http://www.kathleengage.com/

3. Kandampully, J. and Suhartanto, D. (2000), Customer loyalty in the hotel industry: The role of customer satisfaction and image, International Journal of Contemporary Hospitality Management, Vol. 12 No. 6, pp. 346351. 4. Abby Ghobadian, Simon Speller, Matthew Jones (1994), Service Quality Concepts and Models, International Journal of Quality & Reliability Management, Vol.11, No.9, pp.43-66. 5. Rayka Presbury, Anneke Fitzgerald, Ross

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Impact of Customer Relationship Management on Customer Retention A Case of Hotel Asia, Jammu _______________________________________________________ Chapman, (2005) "Impediments to improvements in service quality in luxury hotels", Managing Service Quality, Vol. 15 Iss: 4, pp.357 373 6. Jiju Antony, Frenie Jiju Antony, Sid Ghosh, (2004) "Evaluating service quality in a UK hotel chain: a case study", International Journal of Contemporary Hospitality Management, Vol. 16 Iss: 6, pp.380 384 7. Grewal, D., Parasuraman, A., Voss, G. (1998), The roles of price, performance and expectations in determining satisfaction in service exchanges, Journal of Marketing, Vol.62 No 4, pp.46-61. 8. Hadyn Ingram, (1996) "Classification and grading of smaller hotels, guesthouses and bed and breakfast accommodation", International Journal of Contemporary Hospitality Management, Vol. 8 Issue: 5, pp.30 - 34 9. Yang, Jen Te. (2004), Qualitative Knowledge Capturing and Organizational Learning: Two Case Studies in Taiwan hotels, Tourism Management, Vol. 25, Issue 4, pp. 421-428.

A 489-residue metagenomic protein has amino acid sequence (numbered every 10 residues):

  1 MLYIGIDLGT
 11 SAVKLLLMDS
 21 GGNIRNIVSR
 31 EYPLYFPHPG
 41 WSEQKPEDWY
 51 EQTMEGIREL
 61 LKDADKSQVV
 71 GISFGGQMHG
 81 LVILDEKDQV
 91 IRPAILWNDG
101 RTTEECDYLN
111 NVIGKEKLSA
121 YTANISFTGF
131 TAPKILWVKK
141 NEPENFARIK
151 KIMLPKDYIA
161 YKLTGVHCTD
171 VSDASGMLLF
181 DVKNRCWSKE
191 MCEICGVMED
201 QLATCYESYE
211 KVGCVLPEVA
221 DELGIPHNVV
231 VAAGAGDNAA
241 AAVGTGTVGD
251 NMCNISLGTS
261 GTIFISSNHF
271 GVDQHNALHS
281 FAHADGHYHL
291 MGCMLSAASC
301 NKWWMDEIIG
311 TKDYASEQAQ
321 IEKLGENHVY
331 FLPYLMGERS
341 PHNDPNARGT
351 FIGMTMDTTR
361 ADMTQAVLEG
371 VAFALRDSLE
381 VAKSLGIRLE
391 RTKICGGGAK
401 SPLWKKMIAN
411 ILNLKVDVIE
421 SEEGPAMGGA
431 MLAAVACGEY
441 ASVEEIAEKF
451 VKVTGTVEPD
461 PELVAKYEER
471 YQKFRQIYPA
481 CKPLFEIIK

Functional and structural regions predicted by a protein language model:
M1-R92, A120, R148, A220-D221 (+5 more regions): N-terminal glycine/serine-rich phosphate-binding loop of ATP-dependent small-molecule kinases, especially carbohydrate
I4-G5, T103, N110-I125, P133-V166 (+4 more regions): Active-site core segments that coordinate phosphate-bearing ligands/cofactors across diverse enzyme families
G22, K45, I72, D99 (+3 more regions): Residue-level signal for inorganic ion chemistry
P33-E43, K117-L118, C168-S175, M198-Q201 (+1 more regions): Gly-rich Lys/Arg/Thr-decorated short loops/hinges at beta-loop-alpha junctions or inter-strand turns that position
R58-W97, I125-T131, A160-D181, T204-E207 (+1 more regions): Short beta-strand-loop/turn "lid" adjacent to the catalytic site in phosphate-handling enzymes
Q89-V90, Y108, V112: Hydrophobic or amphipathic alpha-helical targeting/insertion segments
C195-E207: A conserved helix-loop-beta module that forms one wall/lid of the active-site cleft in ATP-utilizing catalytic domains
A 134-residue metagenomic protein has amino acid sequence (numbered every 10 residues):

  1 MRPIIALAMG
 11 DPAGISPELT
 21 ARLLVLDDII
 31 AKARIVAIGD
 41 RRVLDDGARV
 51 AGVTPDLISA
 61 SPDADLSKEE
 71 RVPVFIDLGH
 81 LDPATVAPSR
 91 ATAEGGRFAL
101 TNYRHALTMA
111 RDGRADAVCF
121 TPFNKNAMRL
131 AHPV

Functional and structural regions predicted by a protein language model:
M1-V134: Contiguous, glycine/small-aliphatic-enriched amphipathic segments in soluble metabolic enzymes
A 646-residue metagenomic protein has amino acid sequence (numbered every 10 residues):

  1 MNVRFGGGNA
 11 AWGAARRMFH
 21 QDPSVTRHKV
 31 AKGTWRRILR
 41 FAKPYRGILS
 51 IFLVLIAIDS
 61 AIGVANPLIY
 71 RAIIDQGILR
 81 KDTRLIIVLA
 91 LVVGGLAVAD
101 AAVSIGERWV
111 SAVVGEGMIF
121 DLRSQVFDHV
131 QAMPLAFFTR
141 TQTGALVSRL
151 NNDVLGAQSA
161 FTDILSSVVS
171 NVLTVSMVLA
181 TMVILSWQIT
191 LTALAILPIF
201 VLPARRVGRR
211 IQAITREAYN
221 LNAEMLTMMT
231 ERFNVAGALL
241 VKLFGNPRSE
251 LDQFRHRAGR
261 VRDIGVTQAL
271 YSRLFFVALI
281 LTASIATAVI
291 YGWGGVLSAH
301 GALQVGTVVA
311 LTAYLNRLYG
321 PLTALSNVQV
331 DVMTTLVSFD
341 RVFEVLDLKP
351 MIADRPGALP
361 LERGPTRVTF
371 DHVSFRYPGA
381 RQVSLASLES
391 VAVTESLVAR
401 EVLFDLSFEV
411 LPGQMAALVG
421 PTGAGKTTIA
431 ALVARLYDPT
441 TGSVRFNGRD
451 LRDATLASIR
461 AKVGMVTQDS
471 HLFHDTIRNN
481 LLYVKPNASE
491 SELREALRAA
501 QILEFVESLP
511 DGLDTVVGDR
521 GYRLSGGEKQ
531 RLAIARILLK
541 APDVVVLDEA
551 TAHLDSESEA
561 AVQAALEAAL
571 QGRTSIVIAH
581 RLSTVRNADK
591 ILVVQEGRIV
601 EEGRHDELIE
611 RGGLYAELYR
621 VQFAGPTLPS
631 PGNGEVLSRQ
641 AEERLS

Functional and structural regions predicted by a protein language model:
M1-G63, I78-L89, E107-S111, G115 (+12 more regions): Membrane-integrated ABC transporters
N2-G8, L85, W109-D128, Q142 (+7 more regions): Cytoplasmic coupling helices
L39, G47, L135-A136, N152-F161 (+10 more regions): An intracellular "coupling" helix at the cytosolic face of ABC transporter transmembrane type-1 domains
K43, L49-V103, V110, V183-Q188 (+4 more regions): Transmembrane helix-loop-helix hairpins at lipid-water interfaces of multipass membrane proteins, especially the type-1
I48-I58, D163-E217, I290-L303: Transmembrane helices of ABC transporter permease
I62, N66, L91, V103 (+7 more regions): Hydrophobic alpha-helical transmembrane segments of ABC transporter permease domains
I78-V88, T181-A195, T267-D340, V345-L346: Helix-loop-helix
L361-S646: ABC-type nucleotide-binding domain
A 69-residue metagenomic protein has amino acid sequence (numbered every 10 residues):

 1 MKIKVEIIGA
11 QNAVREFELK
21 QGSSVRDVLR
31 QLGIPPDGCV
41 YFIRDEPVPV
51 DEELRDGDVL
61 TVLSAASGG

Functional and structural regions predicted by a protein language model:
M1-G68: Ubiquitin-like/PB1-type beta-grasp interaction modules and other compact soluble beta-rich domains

10. Donald J. Shemwell, Ugur Yavas, Zeynep Bilgin,

Behaviour on Consumers Repurchase Behaviour, Journal of Satisfaction, Dissatisfaction and Complaining Behaviour, Vol. 5, pp. 1-11.
15. LeBlanc, G. (1992), Factors Affecting

Customer Evaluation of Service Quality Travel Agencies: An Investigation of Customer Perceptions, Journal of Travel Research, 30(4): 10-16.
16. Legoherel, P. (1998) Quality of tourist services:

the influence of each participating component on the consumer's overall satisfaction regarding tourist services during a holiday Proceedings of the Third International Conference on Tourism and Hotel Industry in Indo-China and Southeast Asia: Development, Marketing and Sustainability (pp. 47-54). Thailand.
17. Stevens, P., Knutson, B., and Patton, M. (1995),

DINESERV: A Tool for Measuring Service Quality In Restaurants, The Cornell Hotel Restaurant Administration Quarterly, 36(2): 5660.
18. Fache, W. (2000), Methodologies for Innovation

(1998) "Customer-service provider relationships: an empirical test of a model of service quality, satisfaction and relationship-oriented outcomes", International Journal of Service Industry Management, Vol. 9 Issue: 2, pp.155 168
11. Barsky, J.D. and Labagh, R. (1992). A strategy

and Improvement of Services in Tourism, Managing Service Quality, 10(6): 356-366.


19. Almanza, B. A., Jaffe, W., and Lin, L. (1994),

Use of the Service Attribute Matrix to Measure Consumer Satisfaction, Hospitality Research Journal, 17(2): 63-75.
20. Cadotte, E. R., and Turgeon, N. (1988), Key

for customer satisfaction. The Cornell Hotel and Restaurant Administration Quarterly, 35(3): 3240.
12. Fornell, C. (1992), A National Customer

Factors in Guest Satisfaction, The Cornell Hotel Restaurant Administration Quarterly, 28(4): 4551.
21. Gundersen, M. G., Heide, M., and Olson, U. H.

Satisfaction Barometer: the Swedish Experience, Journal of Marketing, Vol. 56 (1), pp. 6-21.
13. Hackl, P. and Westlund, A.H. (2000) On

(1996), Hotel Guests' Satisfaction Among Business Travellers, The Cornell Hotel Restaurant Administration Quarterly, pp. 72-81.
22. Qu, H., and Li, I. (1997), The Characteristics

structural equation modelling for customer satisfaction measurement Total Quality Management, 11(4/5/6): 820-825. 14. Halstead, D., and Page, T. J. Jr. (1992) The Effects of Satisfaction And Complaining